IGNORED OBSCURED RESTORED
My appreciation for the music of Donovan (Leitch) has been somewhat of a roller coaster ride.
When I was a kid I was captivated by some of the early hits by Donovan. “Sunshine Superman” reached #1 and “Mellow Yellow” came close, stopping at #2, both in 1966.
As my taste in music became more mature, I looked back on those hits as novelties and moved on. That caused me to ignore future hits like “Hurdy Gurdy Man” (a weak Dylan rip off) and “Atlantis.”
But several years later I learned that he wrote a Judy Collins song I liked, “Sunny Goodge Street,” and “Season of the Witch” that was the highlight of the Kooper/Stills/Bloomfield Super Session album.
More importantly, I learned that Donovan went with the Beatles (my heroes) to Rishikesh, India in 1968. While there he taught Lennon and McCartney a finger picking guitar style that they soon employed on several White Album songs, like “Dear Prudence,” “Julia,” “Mother Nature’s Son” and the lovely evergreen “Blackbird.” That earned him some mega cred in my book.
So I did more digging and discovered this credibility and respect carried over to a long list of rock royalty… which brings me to the SotW.
“Epistle to Dippy” features Jimmy Page on guitar. Actually, Page played on numerous Donovan songs including the aforementioned “Season of the Witch” and “Sunshine Superman.”
This track “only” reached #19 in the US. The lyrics of “Epistle…” are written in the form of a letter to a friend that joined the army. In subsequent interviews Donovan has shared that he hoped is friend Dippy would hear the song and contact him. He also claims to have “bought” Dippy out of his service enlistment, apparently something you could do in England back then.
In 2008 the ithinkihatemy45s blog wrote:
The non-LP “Epistle to Dippy” is one of the best from this period, a lysergic, almost Barrett-esque single with sproingy guitars, sawing cellos, and a harpsichord break. Even though some of the lyrics are, uh, dated (“Look on yonder misty mountain / See the young monk meditating,” “Elevator in the brain hotel,” etc.), give it a pass for its great arrangement, great spaced-out vocal, and great melody; this is easily in the same league as killers “Hurdy Gurdy Man” and “Sunshine Superman.” Donovan’s psychedelic pop – “Dippy” in particular – seems to be the reference point for the Rolling Stones’ strange attempts at the form in 1967: “Dandelion” and “We Love You” take more from records such as this one than they do any, say, Beatles disc.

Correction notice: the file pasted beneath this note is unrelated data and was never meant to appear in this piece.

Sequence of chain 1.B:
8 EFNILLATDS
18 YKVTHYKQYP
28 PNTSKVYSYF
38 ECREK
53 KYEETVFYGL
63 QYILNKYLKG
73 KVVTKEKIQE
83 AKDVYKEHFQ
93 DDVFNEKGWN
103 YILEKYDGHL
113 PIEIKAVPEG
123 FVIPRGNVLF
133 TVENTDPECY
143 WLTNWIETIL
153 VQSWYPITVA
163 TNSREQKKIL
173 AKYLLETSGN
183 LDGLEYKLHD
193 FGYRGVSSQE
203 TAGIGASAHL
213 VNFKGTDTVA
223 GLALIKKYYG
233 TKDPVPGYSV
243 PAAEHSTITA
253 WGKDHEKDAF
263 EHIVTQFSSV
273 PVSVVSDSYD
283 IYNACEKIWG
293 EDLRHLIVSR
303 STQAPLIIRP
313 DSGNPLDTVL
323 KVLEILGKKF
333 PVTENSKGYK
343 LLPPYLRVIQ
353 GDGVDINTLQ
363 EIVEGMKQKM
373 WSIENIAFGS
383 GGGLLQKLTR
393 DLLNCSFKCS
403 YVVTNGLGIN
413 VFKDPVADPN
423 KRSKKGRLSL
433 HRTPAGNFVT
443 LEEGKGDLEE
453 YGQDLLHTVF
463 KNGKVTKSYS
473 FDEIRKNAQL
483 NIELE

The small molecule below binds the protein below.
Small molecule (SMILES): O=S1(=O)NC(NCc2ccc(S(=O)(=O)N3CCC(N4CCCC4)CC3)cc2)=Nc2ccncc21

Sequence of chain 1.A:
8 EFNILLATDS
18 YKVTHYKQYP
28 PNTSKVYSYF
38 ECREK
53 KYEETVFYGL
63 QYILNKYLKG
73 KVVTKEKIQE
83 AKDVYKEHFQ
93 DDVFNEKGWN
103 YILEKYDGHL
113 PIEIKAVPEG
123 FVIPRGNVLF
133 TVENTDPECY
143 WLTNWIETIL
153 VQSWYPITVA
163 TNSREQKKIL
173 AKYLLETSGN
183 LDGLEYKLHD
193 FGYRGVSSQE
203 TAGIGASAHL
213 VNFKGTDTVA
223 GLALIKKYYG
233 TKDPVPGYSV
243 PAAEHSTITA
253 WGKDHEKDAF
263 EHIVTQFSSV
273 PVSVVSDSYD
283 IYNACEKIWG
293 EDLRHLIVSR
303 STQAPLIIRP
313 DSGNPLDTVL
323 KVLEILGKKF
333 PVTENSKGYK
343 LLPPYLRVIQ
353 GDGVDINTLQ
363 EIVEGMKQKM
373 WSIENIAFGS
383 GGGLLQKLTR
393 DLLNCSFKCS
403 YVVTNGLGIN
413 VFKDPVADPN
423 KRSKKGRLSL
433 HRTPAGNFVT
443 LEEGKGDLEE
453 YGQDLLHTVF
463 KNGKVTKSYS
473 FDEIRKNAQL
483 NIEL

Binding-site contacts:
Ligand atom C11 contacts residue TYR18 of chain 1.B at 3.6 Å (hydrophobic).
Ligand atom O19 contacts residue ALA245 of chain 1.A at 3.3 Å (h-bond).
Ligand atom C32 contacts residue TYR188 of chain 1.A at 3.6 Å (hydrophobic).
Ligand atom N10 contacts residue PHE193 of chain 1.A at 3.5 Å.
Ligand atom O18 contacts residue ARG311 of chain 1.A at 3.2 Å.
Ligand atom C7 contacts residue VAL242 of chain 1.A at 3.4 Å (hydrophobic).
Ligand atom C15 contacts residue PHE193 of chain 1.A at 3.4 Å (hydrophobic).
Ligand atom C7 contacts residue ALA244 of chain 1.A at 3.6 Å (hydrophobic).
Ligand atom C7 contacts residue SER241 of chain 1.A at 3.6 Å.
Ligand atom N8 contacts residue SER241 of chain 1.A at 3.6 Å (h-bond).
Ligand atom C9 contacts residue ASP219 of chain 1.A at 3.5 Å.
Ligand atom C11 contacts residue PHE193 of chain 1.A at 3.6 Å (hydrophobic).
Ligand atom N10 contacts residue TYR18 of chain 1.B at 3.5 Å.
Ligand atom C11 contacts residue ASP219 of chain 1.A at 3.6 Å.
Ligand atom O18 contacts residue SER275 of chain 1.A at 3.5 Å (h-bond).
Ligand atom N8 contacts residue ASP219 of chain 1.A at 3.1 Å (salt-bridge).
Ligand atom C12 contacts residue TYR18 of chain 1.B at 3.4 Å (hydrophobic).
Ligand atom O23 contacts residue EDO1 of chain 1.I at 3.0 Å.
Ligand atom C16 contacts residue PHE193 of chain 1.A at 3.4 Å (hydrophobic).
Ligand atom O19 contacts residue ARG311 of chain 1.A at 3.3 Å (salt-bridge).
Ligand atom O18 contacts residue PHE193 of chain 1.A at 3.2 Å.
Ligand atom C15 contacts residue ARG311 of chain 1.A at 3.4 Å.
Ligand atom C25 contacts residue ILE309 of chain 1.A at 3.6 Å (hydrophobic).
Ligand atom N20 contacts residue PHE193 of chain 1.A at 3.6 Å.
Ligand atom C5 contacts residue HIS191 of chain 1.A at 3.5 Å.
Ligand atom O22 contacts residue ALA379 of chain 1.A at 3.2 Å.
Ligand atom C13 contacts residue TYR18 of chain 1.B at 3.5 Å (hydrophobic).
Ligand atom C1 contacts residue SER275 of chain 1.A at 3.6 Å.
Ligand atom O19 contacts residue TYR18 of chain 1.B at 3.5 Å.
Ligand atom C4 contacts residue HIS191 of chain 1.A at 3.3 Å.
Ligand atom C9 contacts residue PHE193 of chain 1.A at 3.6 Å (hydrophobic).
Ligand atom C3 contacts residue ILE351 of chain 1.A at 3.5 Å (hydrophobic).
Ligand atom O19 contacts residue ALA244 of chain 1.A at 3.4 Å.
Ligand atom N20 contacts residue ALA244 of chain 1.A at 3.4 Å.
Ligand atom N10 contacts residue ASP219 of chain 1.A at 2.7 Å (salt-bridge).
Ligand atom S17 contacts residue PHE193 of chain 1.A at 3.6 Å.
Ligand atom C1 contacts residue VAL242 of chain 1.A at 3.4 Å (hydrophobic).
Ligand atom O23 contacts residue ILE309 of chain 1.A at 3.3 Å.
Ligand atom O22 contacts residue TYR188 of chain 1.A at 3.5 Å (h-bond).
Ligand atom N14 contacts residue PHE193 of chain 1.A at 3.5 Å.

Another great Donovan song is the title track from the album Barabajagal (1969).
On this one, Donovan is backed by the Jeff Beck Group – including Beck (guitar) Ron Wood (bass) and Nicky Hopkins (keys). They rock out while at the same time giving the cut a jazzy feel. The blue chip trio of woman background singers — Lesley Duncan, Madeline Bell and Suzi Quatro – adds a special spark to the recording.
The lyrics are incomprehensible – mostly nonsense syllables – but fun to sing and listen to.
So I vote that you take Donovan seriously (if you don’t already) and give his back catalog a listen. You won’t be disappointed!
Enjoy… until next week.
You can put together a nice Greatest Hits album from Donovan’s best. He had the gift of coming up with simple and affecting melodies, so much that they transcend his often embarrassing lyrics. Tom mentions “Atlantis” which is a perfect example. The coda is fantastic, while the beginning has the same great changes yoked to lyrics that are JRR Tolkien goes to Walmart.